Fiona Apple — Fetch The Bolt Cutters REVIEW

Edward Henderson
5 min readMay 18, 2021

Fiona Apple is one of pop music’s maximalists. She has unique and unplaceable vocal style; her songs are jammed with lyrics delivered in urgent, breathless, monologue. A lot of her songs sound like insistent Sondheim recitative or slam poetry. The titles of her albums set records for their length (When The Pawn…’s and The Idler Wheel…’s full titles run to 89 and 23 words respectively). Her work is unstable and unpredictable; songs regularly take wild swerves and end up in completely different places to where they start. Successive tracks on her albums have full orchestral arrangements, brass bands, jazz bands, choirs of voices, tubular bell, marimbas, and bassoons. Apple’s fifth album Fetch The Bolt Cutters is being marketed as a work of post #MeToo rebellion and traumatic expression and it seems to have struck a chord: Pitchfork gave it a near unheard of 10/10 saying “no music has ever sounded quite like it” and it has achieved strong chart positions across the world and an increased profile for Apple.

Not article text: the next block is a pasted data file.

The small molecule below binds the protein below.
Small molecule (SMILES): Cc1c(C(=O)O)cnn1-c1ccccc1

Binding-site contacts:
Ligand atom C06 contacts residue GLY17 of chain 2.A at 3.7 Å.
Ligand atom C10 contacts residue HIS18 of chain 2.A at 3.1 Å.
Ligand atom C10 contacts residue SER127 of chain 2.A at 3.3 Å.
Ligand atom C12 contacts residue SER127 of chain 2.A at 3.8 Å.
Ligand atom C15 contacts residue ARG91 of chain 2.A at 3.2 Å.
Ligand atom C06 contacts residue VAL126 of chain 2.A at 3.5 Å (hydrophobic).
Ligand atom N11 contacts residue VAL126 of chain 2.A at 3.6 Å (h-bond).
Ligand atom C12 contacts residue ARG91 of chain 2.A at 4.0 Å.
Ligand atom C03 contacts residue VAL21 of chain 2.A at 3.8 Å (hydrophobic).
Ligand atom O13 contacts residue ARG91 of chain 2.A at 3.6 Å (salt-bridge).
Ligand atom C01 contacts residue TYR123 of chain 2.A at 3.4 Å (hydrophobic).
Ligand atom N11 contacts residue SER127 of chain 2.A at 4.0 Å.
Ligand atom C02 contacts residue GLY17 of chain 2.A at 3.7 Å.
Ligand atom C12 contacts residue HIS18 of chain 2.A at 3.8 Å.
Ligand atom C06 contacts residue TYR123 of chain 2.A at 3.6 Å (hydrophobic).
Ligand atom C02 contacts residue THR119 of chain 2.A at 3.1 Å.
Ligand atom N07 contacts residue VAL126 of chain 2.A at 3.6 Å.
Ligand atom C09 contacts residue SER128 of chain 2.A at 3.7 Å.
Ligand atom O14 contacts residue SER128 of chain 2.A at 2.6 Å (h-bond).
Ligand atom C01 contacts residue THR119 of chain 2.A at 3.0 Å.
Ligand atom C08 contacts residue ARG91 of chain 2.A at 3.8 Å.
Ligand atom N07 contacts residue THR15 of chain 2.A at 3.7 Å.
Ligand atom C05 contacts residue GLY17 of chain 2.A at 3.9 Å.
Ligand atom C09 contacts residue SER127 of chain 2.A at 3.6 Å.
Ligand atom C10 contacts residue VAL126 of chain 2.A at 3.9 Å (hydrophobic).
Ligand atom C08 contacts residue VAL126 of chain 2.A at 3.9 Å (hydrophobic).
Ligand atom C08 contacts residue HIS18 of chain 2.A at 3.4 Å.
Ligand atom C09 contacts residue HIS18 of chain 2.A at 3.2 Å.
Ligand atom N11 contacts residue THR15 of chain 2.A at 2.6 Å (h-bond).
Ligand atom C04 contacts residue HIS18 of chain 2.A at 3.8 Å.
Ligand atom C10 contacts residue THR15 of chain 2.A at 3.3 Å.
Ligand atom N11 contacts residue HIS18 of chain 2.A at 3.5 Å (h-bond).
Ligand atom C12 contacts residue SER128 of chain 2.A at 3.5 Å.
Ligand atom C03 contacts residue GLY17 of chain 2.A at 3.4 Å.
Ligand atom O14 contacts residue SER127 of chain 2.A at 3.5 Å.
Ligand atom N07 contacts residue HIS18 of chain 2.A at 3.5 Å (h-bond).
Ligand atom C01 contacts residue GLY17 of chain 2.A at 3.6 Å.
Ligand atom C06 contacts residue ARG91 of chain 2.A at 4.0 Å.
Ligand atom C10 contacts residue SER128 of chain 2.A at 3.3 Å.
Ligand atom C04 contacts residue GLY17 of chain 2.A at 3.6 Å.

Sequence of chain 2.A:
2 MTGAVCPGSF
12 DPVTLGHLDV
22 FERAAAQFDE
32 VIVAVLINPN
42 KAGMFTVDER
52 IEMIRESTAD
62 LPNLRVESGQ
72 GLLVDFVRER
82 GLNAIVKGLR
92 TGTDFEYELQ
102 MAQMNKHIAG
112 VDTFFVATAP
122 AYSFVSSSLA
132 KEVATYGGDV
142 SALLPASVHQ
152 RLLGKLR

When her first album, Tidal, was released in 1996, Apple was marketed as ‘adult contemporary’, a bit like Norah Jones. Tidal is a smooth listen, encompassing a range of voguish, mid 90s genres: a bit of chillout here, a bit of easy going ‘jazz’ there — a lot of it sounds like Massive Attack. Five albums and 24 years later, the lyrical overload remains, but the easy-listening smoothness has gone, replaced by an emotional directness and vocal rawness. The soft ingénue’s voice on Tidal is a voice constantly pushed to breaking point on Fetch The Bolt Cutters. It’s an extreme performance: she growls at the bottom of her register and shrieks, whimpers at the top. Her voice sounds tired and cigarette-stained; she sounds older, like she’s lived and not especially easily. Her voice is presented with no effects and little post-production tidying up or processing. It’s stark and immediate. The album was written and recorded entirely in her house and you can hear it. The songs are filled with out-of-tune pianos, junk percussion and sounds of her dogs barking. All this production rawness serves as an analogy for the emotional rawness for which Apple is famous. For Her, one of the best songs on Fetch the Bold Cutters, starts with clapping and clicking percussion of hands and fingers and contains the line “You raped me in the same bed your daughter was born in” which comes like a slap in the face. The song’s percussion falls away and we get a ragged chorus of overlaid female voices. It’s an extraordinarily effective moment, the vocal performance, production aesthetic and lyrical directness working together to deliver a hammer blow of power.